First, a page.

It is Father’s Day weekend. I approach it with a little fear and a lot of love.
Fear is ridiculous but present. My rational mind dismisses it but my emotional self feels it. I am dad to three daughters. I would give my life for them but I have not been a stellar dad. During their very formative years I was a workaholic and felt like I was trying to prove something to the world. That drive disappeared in ultimate failure and a season of self-pity. But, then the next season of my life was spent trying to deal with anxiety of pending loss and being a different sort of person. Again, my girls lost because my focus was on myself. I finally had personal breakthrough and entered a healing season but the time had passed to be ‘that adorable, loving, idealistic’ dad.
I have had Father’s Days in the last decade when the day came and went and I heard nothing. That is not the norm, but it is part of my reality. I sit here today and feel that insecurity of wondering. Even if I do hear from them, or one or two, I will wonder if it is obligatory or perfunctory, not because of them but because of me. That happens when you are a marginal parent. I have not had a Father’s Day with all my girls since 2009. My fatherhood is not something that is celebrated and honored, and why would it be?
But here is what I am sure of today as I crawl toward Sunday. I love my girls. I think they are wonderful daughters and, in the grand scheme of things, they have never been problem kids. Of course there was the coming of age rebellion, the search for significance, the pain of maturing and the devastation they had to suffer because of divorce.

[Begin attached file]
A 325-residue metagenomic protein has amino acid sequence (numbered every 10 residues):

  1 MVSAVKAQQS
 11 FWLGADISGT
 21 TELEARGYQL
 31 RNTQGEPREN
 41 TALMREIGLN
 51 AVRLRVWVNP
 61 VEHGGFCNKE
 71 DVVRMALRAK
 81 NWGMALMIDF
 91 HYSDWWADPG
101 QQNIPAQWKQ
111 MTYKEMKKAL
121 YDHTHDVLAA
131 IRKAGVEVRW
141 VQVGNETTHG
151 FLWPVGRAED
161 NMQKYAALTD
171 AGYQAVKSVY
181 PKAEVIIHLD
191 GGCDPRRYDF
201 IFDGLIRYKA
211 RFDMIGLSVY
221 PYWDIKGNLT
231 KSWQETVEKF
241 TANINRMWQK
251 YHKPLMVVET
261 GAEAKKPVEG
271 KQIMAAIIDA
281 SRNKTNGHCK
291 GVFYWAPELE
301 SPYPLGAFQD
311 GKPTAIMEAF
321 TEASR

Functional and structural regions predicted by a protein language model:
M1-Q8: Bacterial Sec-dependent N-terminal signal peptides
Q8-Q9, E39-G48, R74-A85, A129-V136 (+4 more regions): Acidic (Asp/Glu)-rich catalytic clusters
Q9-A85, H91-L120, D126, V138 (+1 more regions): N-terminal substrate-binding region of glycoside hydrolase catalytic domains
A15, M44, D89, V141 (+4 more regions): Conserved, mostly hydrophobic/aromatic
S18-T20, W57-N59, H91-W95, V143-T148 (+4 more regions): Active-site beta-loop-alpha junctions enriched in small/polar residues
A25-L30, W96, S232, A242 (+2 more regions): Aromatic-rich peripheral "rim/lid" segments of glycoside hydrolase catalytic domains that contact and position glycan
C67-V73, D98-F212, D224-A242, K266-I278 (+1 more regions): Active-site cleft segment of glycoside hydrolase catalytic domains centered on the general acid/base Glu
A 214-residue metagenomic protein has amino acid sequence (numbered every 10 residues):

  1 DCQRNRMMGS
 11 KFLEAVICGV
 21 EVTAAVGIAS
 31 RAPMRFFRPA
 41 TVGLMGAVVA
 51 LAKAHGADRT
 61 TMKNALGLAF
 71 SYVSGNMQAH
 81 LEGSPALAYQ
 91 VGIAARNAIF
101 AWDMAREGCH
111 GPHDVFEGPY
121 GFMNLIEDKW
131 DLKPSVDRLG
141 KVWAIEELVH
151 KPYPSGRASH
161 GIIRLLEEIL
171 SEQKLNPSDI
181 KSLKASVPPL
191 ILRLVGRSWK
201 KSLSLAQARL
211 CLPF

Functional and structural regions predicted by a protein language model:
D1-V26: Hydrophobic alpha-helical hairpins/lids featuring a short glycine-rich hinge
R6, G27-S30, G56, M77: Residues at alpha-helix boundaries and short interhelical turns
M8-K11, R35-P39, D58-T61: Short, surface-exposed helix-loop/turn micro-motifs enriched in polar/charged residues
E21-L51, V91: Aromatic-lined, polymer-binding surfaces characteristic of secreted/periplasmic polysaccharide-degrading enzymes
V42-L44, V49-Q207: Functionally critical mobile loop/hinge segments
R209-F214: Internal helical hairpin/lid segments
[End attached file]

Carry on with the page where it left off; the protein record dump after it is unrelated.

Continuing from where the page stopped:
My eldest, Andrea, is accomplished, married, parenting three of her own and filled with gifts that I hope continue to make room for her as she releases them to bless people. She is beautiful, intelligent, deep, wise and probably more mature than even I am.
My middle girl, Alexis, is creative, super talented, somewhat shy, focused, beautiful, adventurous and engaged to be married. She also has her own chemistry of gifts that need to be championed, pushed and used. She has the most problematic view of me and the judgment to go with it. I am still hopeful that I can be in her eyes what she is in mine.
My baby girl, Amanda, is super loving, open, caring, feeling, sensitive and so pretty. She is free from pressure to be something she is not, taking the freedom to live the scenic route of life, smarter than what she will admit to and nurturing to a fault. She expresses herself and stays connected with a true sense of care. She may even feel sorry for me….LOL.
And, the best part of all this is that I am their Dad. I would not ever want to be anyone else’s Dad although God has given me another dozen young adults in this season to mentor and invest in. In addition He has allowed me to know and love four young men and a young lady (Andy, Drew, Darren and Candace) as sons and daughter. Andy as Andrea’s husband, whose story of grace and faith is a testimony for the ages. Darren and Drew, Sherry’s sons who both impress and give value everywhere they go and Candace, Darren’s wife, who adds grace and beauty to all of us.
Finally, this day would not be complete without the legacy factor of Father’s Day which includes Andrea & Andy’s children, Gemma, Levi and Phoebe…what amazing kids. Then, Darren and Candace have given us Elliott and Emory, two little boys whose life lights us all.
So, here we go into Father’s Day weekend with great love, deep pride and hope for a future filled with family connection and God’s healing touch. Of all the things I am today – husband, son, mentor, guide, shepherd, teacher, writer, friend, it is a joy to know I am and will be a Dad every day of the rest of my life.
To all the rest of you out there, Happy Father’s Day!